visually interpret the input and output signals. The circuit that you need to construct is shown
in Figure 1 below. In that figure, the input signal, Vin, is indicated on the intput to the first
load follower and the output signal, Vout, is the output of the second load follower. The
dashed box around the four LEDs is meant to imply that the LEDs are part of the “bar graph”
LED chip. The middle two LEDs are used to indicate the status of the input signal (one will
be fully on when the input signal is +5V and the other will be fully on when the input signal
is -5V). The outer two LEDs correspond to the output signal, one for positive voltages and
one for negative voltages. (In fact, 0.7V is the minimum voltage to drive an LED, so the
LEDs will not be lit for voltages between ± 0.7V.) Also note: the ±12V rail voltages for the
op-amps are not shown, but they are necessary.
220
220
‐
‐
+
+
+
Vin
‐
156k
0.1µF
1µF
0.1µF
1µF
+
Vout
‐
Figure 1. RC circuit with indicating LEDs.
To help you in understanding the circuit, a “Fritzing” breadboard layout of the circuit is
shown in Figure 2. Note that (a) you will be using only four of the ten LEDs on the LED chip
and (b) in Figure 2, some of the LEDs are shown red and some are white; for the chips used
in lab, all LEDs are red. Also, there is a blue “Chiclet” shown connecting the non-inverting
input of the second op-amp and GND. That is the capacitor that, in the laboratory, will be a
Fall 2018
Lab 6 – Dynamic Response
Lab 6-3
deep red color (and will look even more like a Chiclet – don’t eat it). Finally, in Figure 2,
only one capacitor is shown. However, in the lab, you will be using a pair of 1µF capacitors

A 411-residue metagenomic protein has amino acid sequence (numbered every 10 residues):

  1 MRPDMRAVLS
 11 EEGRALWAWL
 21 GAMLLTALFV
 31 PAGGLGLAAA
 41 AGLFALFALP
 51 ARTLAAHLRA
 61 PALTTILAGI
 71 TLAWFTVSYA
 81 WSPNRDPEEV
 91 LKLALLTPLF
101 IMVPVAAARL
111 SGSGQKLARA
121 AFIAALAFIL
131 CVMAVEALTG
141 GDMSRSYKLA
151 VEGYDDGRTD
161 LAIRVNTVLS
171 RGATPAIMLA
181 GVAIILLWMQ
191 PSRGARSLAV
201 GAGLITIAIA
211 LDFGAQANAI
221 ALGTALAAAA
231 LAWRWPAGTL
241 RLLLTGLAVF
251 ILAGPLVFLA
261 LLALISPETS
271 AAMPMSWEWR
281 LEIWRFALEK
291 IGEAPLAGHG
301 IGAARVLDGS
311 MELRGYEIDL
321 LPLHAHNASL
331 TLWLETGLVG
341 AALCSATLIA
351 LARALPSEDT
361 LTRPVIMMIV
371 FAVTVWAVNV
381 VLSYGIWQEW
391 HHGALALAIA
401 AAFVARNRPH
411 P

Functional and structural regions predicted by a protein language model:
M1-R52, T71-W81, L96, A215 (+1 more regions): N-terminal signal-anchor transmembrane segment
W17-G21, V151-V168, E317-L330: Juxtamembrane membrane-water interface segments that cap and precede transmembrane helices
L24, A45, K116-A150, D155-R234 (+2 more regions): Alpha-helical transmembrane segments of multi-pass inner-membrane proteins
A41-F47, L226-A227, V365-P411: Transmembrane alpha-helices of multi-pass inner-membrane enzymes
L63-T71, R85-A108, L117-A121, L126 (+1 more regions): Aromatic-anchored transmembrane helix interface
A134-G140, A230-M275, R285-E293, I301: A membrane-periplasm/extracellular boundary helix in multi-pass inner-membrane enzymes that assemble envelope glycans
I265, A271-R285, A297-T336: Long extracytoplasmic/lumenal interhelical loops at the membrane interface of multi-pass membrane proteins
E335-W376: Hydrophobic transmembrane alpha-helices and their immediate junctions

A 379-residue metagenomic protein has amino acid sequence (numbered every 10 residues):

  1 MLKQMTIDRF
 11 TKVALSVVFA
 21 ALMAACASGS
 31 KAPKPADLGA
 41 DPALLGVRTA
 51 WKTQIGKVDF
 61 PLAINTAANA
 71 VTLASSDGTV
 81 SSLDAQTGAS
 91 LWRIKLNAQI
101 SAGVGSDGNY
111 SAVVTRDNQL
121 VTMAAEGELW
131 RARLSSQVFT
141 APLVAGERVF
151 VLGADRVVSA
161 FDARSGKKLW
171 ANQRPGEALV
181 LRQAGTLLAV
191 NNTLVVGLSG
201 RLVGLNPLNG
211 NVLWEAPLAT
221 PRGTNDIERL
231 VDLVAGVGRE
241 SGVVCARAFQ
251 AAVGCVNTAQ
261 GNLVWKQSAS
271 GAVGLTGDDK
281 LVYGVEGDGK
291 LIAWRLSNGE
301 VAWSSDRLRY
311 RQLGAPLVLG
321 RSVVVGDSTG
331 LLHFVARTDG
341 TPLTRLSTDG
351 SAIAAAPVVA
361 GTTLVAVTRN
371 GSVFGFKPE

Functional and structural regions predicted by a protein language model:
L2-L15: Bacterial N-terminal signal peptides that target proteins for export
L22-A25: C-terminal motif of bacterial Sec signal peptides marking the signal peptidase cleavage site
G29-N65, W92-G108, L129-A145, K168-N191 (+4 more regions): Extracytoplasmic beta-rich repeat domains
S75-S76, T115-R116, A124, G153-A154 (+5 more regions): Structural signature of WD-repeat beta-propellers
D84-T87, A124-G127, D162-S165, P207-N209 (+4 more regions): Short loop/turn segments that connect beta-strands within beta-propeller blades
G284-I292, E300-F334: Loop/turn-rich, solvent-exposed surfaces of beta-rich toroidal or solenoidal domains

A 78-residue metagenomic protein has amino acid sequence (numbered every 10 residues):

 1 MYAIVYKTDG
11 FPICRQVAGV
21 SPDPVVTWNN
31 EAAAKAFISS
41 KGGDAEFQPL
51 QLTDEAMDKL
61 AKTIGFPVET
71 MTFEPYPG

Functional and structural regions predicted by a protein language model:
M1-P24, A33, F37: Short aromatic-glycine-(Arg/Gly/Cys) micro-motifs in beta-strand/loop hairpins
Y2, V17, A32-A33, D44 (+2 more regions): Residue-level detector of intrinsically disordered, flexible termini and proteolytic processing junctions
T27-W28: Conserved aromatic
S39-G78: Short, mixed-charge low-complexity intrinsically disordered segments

in parallel, to realize an equivalent capacitance of 2µF. Similarly, the 156k resistor is
composed of a 100k and a 56k resistor in series.
As you go through this first part of the lab, you will be evaluating the sytem’s time-constant
for various combinations of resistors and capacitors. To that end, you should record all
resistance and capacitance values in the table shown at the end of this section of the lab. In
addition, you should record time-histories of the signals using Waveforms and the ‘Scope
software.
Ch1
Ch a0
Ch2
Ch
a1
+12V
+5V
GND
‐12V
Function Generator Signal
Figure 2. Breadboard layout of RC circuit.
1. Construct the circuit shown in Figures 1 and 2. Use the DMM to measure the resistances
of the 100k and 56k resistors and the capacitances of the two 1µF capacitors. RECORD
the exact values that you measure for these components.
2. Test the circuit by MOMENTARILY connecting the +5V rail signal to the non-inverting
input (pin 3) of the first op-amp. When you do that, the left two LEDs should light up.
REMOVE the +5V rail signal before moving to the next step.
3. Use the Waveforms function generator to generate a 0.5 Hz square wave with an
amplitude of ± 5V.